Emily Whitehead is kind of a big deal. At age seven, she is the only child to have beaten back leukaemia with the help of a new treatment that turned her own immune cells into targeted cancer killers.
She has been in remission for 11 months and is the first paediatric patient in a growing US trial that is showing signs of success after decades of research and now includes three other children and dozens of adults.
Her mother said Emily sometimes grapples with her newfound celebrity, which ballooned after the trial's results were first announced late last year.
"When we go to places where there are a lot of people, sometimes they want pictures with her, or sometimes just to touch her, so I think it gets a little overwhelming," Kari Whitehead told AFP.
Staying positive during treatment
For the most part though, Emily is happy to play with her dog, read, write and explore outdoors, thanks to an experimental treatment that saved her life after two relapses left doctors admitting they had no other options.
Now, the US researchers behind the method are expanding their quest for a next-generation cancer treatment that may require one dose in a lifetime, and may one day end the use of chemotherapy and bone marrow transplants.
While the word "cure" is something most experts would not whisper until a patient has lived at least five years illness-free, the field of research into targeted immune therapies is generating buzz.
Work at the University of Pennsylvania is supported by Swiss pharmaceutical giant Novartis, which last year announced an exclusive global deal to license chimeric antigen receptor (CAR) technologies for leukaemia and other cancers.
Novartis is also funding a $20 million center for research at the University of Pennsylvania as part of the agreement.
What the case study showed
The case studies that describe Emily's journey so far, and that of another 10-year-old girl who did not survive after trying the same adoptive T cell therapy, were detailed Monday in the New England Journal of Medicine.
Both girls suffered from acute lymphoblastic leukaemia (ALL), the most common form of childhood cancer. It is often curable, but theirs was a high-risk type that resists conventional treatments.
The new approach takes a patient's own white blood cells, called T cells, and genetically alters them with a receptor that allows them to recognise and kill cancer cells, according to Michael Kalos, who is part of the University of Pennsylvania team of researchers working on the project.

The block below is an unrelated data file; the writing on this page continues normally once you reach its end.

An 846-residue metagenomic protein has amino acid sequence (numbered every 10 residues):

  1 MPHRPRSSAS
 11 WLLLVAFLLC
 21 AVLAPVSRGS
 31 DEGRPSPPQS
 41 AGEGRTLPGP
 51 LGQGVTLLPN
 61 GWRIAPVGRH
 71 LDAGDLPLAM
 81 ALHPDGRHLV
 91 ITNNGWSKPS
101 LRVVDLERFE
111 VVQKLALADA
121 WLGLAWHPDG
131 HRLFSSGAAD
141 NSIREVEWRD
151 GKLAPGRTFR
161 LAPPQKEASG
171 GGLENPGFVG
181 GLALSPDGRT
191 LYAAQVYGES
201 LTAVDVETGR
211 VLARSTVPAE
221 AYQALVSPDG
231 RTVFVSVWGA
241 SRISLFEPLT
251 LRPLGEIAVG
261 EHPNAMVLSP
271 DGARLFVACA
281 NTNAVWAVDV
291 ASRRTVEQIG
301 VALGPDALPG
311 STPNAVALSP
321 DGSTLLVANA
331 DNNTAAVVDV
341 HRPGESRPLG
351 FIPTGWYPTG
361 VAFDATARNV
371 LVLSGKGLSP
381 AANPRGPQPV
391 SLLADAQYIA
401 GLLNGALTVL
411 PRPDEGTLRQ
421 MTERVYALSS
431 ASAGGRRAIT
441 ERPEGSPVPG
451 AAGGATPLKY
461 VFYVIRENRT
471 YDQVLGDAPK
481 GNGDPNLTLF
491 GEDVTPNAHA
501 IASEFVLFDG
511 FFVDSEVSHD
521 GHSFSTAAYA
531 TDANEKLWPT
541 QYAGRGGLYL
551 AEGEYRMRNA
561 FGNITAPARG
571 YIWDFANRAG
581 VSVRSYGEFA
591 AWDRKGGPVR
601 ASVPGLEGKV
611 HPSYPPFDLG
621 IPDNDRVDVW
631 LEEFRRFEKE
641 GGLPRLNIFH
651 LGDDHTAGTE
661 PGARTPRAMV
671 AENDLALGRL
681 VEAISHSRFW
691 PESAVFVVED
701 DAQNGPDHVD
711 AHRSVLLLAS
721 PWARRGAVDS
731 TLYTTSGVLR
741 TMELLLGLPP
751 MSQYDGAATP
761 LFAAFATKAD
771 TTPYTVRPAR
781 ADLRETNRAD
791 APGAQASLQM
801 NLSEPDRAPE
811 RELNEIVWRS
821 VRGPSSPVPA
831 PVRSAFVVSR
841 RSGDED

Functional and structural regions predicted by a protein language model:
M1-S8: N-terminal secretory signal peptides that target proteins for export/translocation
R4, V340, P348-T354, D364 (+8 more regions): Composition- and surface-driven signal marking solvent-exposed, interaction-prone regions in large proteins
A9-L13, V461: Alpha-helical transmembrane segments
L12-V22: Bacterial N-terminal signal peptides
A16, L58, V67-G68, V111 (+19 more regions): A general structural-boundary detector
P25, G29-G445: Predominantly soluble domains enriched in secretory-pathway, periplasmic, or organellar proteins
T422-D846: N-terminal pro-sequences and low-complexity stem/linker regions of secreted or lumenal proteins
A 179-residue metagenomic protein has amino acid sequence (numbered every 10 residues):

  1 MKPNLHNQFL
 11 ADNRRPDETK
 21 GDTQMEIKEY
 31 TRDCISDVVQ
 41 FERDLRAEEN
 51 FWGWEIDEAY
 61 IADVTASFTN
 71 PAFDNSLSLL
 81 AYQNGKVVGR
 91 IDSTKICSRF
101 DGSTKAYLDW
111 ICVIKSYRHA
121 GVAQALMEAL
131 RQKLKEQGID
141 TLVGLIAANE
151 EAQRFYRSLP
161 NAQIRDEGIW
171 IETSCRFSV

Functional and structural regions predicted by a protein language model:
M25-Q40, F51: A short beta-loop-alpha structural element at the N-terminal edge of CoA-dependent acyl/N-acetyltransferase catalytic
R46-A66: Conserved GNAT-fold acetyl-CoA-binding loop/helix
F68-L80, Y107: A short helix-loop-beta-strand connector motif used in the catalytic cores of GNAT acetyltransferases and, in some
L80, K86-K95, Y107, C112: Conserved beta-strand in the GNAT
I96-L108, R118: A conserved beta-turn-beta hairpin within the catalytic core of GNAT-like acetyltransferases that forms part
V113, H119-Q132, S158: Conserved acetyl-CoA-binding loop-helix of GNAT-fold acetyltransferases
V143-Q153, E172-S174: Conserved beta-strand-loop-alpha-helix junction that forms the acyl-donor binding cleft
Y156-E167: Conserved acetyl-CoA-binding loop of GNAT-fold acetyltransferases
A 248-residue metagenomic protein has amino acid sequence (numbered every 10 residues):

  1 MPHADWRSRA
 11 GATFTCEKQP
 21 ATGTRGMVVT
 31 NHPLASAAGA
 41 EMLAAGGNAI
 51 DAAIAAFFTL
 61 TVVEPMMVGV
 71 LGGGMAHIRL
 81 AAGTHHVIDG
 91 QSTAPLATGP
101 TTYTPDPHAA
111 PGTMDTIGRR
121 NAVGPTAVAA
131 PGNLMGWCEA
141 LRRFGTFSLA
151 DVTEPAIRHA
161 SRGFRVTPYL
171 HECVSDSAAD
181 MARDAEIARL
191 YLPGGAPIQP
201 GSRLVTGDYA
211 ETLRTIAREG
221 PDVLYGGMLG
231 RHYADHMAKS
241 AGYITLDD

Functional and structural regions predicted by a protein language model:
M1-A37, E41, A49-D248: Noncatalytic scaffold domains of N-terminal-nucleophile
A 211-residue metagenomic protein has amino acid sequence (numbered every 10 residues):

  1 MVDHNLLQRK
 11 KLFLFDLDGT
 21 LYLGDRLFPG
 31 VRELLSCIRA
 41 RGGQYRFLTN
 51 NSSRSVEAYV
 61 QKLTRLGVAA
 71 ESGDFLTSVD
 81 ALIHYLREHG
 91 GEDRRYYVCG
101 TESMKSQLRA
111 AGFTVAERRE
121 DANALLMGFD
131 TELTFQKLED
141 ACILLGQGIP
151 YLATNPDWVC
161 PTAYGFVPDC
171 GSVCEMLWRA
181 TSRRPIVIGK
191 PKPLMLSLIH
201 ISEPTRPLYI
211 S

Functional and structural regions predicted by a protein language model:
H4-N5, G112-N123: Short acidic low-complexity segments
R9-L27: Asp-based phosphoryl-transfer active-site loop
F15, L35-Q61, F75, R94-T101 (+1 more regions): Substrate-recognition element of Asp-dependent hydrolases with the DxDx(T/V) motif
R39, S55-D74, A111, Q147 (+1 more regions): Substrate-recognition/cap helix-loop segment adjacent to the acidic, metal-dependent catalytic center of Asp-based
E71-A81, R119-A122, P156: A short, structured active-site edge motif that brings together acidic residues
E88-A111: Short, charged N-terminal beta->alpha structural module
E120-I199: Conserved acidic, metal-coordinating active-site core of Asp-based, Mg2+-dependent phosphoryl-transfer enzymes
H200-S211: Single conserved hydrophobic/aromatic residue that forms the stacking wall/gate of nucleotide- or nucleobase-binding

"The concept has been around for at least 50 years, and it has been tried in humans for about 20 years in different clinical trials, with limited success mostly because the T cells that were put into patients had a real hard time surviving in patients," Kalos told AFP.
Greater longevity was achieved when researchers began using a virus in the HIV family to serve as a vehicle for the gene that needs to enter the T cells, said Kalos.
The team, led by Carl June of the Abramson Cancer Center of the University of Pennsylvania, first published its results in 2011 on three adults who suffered from chronic lymphocytic leukaemia (CLL).
More than two years after treatment, two of the three are still living disease-free, and more than a dozen new patients have begun treatment.
A separate team of researchers at Memorial Sloan-Kettering Caner Center in New York also published a study last week in Science Translational Medicine detailing their work on five adult patients with ALL, the type Emily had.
Kalos said University of Pennsylvania researchers are seeing "very strong responses in most of the patients but in a small subset we are not seeing a response and we are trying to understand why that is the case.
"It could be the patient, it could be the product, it could be the tumors or it could be something totally different."
Early trails started in the US
In the meantime, early trials on adult pancreatic cancer patients and people with mesothelioma have already begun. For now, they are only in the United States, but the team hopes to expand globally.
The terrain is brand new. Every patient would need his or her own specialised treatment, and patients need to get antibody treatments to boost their immune systems for years, perhaps indefinitely, to guard against illness.
But, if the recent success continues, a treatment could be on the market within a few years, Kalos said.
"In our case, the data is looking so promising that we are hoping we can devise a phase II study that is so dramatic that we can go to (authorities) and say, 'This is something we'd like you to consider for approval.'"